The Radio Equalizer: Brian Maloney

21 January 2005

No Time For Nuance

Peggy Noonan is one of my favorite writers. Her approach combines observation and emotion with a well thought out intellectual analysis of the issues. Noonan always looks to how campaigns, Beltway policies and politicians are playing in the real America, something many in the stuffy end of the punditry are incapable of seeing.

I also value her willingness to challenge her own side- something that's not always appreciated.

Today, however, I think she's missing the mark in her Wall Street Journal piece on Bush's speech yesterday:

(Opinion Journal)

The inaugural address itself was startling. It left me with a bad feeling, and reluctant dislike. Rhetorically, it veered from high-class boilerplate to strong and simple sentences, but it was not pedestrian. George W. Bush's second inaugural will no doubt prove historic because it carried a punch, asserting an agenda so sweeping that an observer quipped that by the end he would not have been surprised if the president had announced we were going to colonize Mars.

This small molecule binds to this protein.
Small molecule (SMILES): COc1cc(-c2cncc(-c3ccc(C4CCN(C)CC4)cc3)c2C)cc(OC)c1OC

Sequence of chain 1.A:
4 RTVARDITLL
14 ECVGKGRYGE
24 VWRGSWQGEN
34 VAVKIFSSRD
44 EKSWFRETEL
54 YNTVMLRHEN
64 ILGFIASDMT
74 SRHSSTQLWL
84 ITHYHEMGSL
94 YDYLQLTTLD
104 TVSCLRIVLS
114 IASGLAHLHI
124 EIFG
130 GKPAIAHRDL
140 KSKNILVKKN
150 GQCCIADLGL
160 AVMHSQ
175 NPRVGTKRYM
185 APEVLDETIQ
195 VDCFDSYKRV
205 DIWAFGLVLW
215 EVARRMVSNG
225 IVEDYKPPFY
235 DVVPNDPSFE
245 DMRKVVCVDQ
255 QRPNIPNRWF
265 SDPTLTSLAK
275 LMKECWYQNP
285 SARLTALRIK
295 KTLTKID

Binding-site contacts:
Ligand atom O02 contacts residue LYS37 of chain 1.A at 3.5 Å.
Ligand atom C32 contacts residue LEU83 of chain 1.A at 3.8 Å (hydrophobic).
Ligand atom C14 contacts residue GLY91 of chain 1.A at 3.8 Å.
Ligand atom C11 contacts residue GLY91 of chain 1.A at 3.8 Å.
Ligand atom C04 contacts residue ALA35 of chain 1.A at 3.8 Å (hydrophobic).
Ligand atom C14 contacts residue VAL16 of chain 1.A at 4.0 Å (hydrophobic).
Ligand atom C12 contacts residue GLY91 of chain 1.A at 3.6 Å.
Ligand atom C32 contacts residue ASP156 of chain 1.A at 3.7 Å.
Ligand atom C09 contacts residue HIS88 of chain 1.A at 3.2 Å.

A short and self-conscious preamble led quickly to the meat of the speech: the president's evolving thoughts on freedom in the world. Those thoughts seemed marked by deep moral seriousness and no moral modesty.

No one will remember what the president said about domestic policy, which was the subject of the last third of the text. This may prove to have been a miscalculation.

It was a foreign-policy speech. To the extent our foreign policy is marked by a division that has been (crudely but serviceably) defined as a division between moralists and realists--the moralists taken with a romantic longing to carry democracy and justice to foreign fields, the realists motivated by what might be called cynicism and an acknowledgment of the limits of governmental power--President Bush sided strongly with the moralists, which was not a surprise. But he did it in a way that left this Bush supporter yearning for something she does not normally yearn for, and that is: nuance.

I don't agree that this is a time for a President to exhibit nuance in a speech about foreign policy. To be frank, the cows are already out of the barn. We're at war in Iraq and we've been taking a tough line with several despots around the world. We're fighting against the most sinister terrorists, zealots and infiltrators the world has ever seen.

Do we want to be subtle, or hit them over their heads with rhetorical two-by-fours? The latter is the only acceptable approach.

This is the speech W's father would never have given and that's the best thing about it. We mean business and it's time to relish the real leadership we're getting from President Bush.


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